The employee claimed that he was retaliated against because he engaged in protected speech by: (1) publicly criticizing a city board’s recommendation to purchase a Caterpillar front-end loader; (2) asserting that the decision was improperly influenced by personal relationships with the Caterpillar salesman and (3) criticizing an invitation for a free overnight trip to Chicago followed by a tour of the Caterpillar plant. He made these statements to the Board and in a private conversation with a person knowledgeable about heavy duty equipment. The employee claimed that as a result of these protected activities he was denied a promotion.
The Court held that his statements to the board were not protected speech because they were made in his official capacity at board meetings, citing the Supreme Court case of Garcetti v. Ceballos, 547 U.S. 410, 421 (2006). The employee also asserted that he made statements to members of the community that less expensive equipment made by John Deere should have been purchased. The Court rejected this argument because it stated that there was no evidence that the Board knew of these communications.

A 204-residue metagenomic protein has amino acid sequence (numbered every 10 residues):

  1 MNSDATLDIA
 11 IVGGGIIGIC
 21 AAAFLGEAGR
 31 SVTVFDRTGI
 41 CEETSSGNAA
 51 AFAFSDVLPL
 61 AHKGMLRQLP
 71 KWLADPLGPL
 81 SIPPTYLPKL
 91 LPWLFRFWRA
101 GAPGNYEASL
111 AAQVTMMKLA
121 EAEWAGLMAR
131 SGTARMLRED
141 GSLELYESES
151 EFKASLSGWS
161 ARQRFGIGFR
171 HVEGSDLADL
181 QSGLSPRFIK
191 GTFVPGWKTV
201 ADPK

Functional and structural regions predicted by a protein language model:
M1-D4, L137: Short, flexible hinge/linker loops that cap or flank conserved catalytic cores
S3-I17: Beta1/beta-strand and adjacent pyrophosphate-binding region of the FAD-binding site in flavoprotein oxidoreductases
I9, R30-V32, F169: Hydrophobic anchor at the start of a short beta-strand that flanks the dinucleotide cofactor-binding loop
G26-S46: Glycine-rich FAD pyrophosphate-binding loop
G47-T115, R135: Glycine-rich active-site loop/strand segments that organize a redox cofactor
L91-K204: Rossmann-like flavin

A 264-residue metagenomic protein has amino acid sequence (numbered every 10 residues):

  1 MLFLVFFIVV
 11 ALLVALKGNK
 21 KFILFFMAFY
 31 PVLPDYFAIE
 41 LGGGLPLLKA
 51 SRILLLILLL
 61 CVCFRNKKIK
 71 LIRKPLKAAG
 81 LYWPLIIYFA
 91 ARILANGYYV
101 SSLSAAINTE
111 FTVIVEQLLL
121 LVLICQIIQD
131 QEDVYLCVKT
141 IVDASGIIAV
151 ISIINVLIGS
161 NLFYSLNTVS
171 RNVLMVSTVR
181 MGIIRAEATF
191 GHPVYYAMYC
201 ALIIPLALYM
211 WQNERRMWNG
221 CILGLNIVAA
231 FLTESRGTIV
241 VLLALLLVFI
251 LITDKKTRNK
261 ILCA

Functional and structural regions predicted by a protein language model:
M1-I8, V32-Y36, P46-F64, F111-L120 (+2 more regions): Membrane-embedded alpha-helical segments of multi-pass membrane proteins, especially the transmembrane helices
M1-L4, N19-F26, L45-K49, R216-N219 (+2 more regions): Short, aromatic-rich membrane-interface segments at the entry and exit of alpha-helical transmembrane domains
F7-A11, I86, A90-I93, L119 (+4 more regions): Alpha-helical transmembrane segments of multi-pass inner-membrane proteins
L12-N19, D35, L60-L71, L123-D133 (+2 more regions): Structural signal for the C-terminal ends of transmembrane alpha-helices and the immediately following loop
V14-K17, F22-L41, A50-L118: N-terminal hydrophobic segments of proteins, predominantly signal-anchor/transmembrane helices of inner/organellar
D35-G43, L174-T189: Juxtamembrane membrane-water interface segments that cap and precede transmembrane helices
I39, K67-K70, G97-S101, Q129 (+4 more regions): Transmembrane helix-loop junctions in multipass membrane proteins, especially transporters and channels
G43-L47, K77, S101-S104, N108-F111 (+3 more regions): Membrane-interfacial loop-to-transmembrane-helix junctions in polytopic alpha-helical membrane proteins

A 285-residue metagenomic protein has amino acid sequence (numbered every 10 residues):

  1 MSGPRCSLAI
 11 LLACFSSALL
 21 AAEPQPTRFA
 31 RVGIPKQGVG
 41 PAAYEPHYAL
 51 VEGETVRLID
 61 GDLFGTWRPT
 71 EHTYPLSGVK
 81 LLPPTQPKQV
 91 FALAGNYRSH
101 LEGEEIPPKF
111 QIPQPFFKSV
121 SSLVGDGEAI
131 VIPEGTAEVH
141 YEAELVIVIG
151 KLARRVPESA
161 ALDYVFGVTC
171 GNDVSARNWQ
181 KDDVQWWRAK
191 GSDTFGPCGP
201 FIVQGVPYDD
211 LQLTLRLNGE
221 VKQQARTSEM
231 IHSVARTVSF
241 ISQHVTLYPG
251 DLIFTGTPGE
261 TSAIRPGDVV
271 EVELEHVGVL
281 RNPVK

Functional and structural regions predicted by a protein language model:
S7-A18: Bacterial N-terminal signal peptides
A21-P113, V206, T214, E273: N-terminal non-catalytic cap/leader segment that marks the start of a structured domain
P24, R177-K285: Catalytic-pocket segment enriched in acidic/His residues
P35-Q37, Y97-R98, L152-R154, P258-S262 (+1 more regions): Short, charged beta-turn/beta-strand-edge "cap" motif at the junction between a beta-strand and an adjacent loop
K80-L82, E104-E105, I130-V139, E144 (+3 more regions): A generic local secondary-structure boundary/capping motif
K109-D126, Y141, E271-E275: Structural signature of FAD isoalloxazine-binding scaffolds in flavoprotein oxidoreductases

Significance of the Decision
The Court seems to suggest that if a decision-maker knows about communications not made directly to the employer that those expressions are protected by the First Amendment. Clearly, though, the Court wanted to make the point that retaliation cannot occur if the employer doesn’t know about the communication.
The case is Wackett v. City of Beaver Dam, Wisconsin, No. 09-4040 (7th Cir. June 14, 2011).